On September 16 Beck sent an instruction to Ambassador Grzybowski asking him to inquire of Molotov “whether, in the present grave situation, Poland can count on: 1) the purchase of food, 2) sanitary materials, 3) the transit of war material from the Allied countries”. He added that he was “treating the above as a survey” of how Moscow would react.

But as Biddle’s account shows, the employees of our ministry were no longer so sure that everything was perfect beyond the eastern border. Here is the conversation between the ambassador and high-ranking officials of the Foreign Ministry in Kuty on September 16:

“I think we’re most worried about the Soviets”, Starzewski finally said. – They are mobilizing. We know that they concentrated a large number of units opposite Ternopil...
– How do you know this?
Starzewski burst into laughter.
– We have our own intelligence – he muttered. – And our Border Protection Corps units report what they know and see. And sometimes they know a lot.
Łubieński put out his cigarette butt in the ashtray.
– Tsarist Russia or Bolshevik Russia are one and the same – he said. – It has the same intentions. Firstly, it wants to rule the Baltic Sea. To achieve this, it needs to regain Lithuania, Latvia and Estonia. Secondly, it wants to control the Dardanelles so that it can easily send its ships to the Mediterranean Sea. And finally, thirdly, although this is in the longer term, it wants to take over India. The rest are trifles. Although for us a possible attack on Poland would certainly not be such a trifle...”

Michał Łubieński was the director of Beck’s office, Paweł Starzewski – was the minister’s personal secretary. What did Beck himself really think? The above-mentioned account by Ambassador Biddle shows that during his last conversation with the Polish minister on September 16 in Kuty, they didn’t discuss the Soviet Union at all.

September 17: at war with Russia

The Polish embassy in Moscow was located at 30/1 Spiridonovka St, on the corner of Balshoy Patriarashiy pyeryeulok [Lane] and near the Patriarch’s Ponds, known from “The Master and Margarita” [by Mikhail Bulgakov], in a large building erected at the beginning of the 20th century, which previously housed the People’s Commissariat for Foreign Affairs, that is, the Soviet equivalent of the Foreign Ministry (at that time, Soviet ministers were called “people’s commissars”), and later the Supreme Court. That’s where Wacław Grzybowski held office.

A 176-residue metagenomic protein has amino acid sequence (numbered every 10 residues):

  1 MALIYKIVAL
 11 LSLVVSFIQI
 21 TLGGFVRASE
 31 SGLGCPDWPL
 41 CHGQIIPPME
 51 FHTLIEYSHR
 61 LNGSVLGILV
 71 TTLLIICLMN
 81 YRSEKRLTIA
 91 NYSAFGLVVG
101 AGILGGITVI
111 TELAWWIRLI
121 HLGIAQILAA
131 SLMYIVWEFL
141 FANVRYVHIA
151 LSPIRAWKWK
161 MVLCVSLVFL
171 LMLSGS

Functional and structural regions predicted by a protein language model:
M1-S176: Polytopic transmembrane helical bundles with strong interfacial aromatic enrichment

The Ambassador recalled the night of September 16-17, 1939 as follows: “In the middle of the night I suddenly received a telephone call. It was from the office of Deputy Commissar Potemkin, who said that he had an important message for me from the Soviet government and asked if I could come to see him at three in the morning. I looked at my watch; it was 2.30 am, an unusual time for such invitations. But I replied that I would come”.

The Ambassador got into the car and drove to Kuznetskiy Bridge 5, to the headquarters of Narkomindel, as the USSR Foreign Ministry was then called. In a straight line, the distance was over two kilometers, and at night the car covered it in ten minutes.
Grzybowski entered the large building of the former Revenue House i.e. the first Russian insurance company [All-Russia Insurance Company; the edifice itself is usually referred to as the Lubyanka Building].

“I was prepared for bad news, but the news that awaited me was even worse. Potemkin read to me the text of Molotov’s note, saying that the Polish state had ceased to exist, and, in view of this fact, the Soviet government had ordered its troops to cross the borders of Poland. I protested vehemently against the lie, citing the examples of Serbia and Belgium, which were occupied during the previous war, and yet no one recognized that they had ceased to exist as states. I categorically refused to accept the note, stating that I could only inform the government about Soviet aggression. It was half past three when I left Potemkin’s office. At five past five, I sent a telegram to Minister Beck by clair (or claris, i.e. an open message – ed.), which did not reach him until eleven in the morning. Soviet troops invaded Poland’s borders at five o’clock that same morning”, he recalled.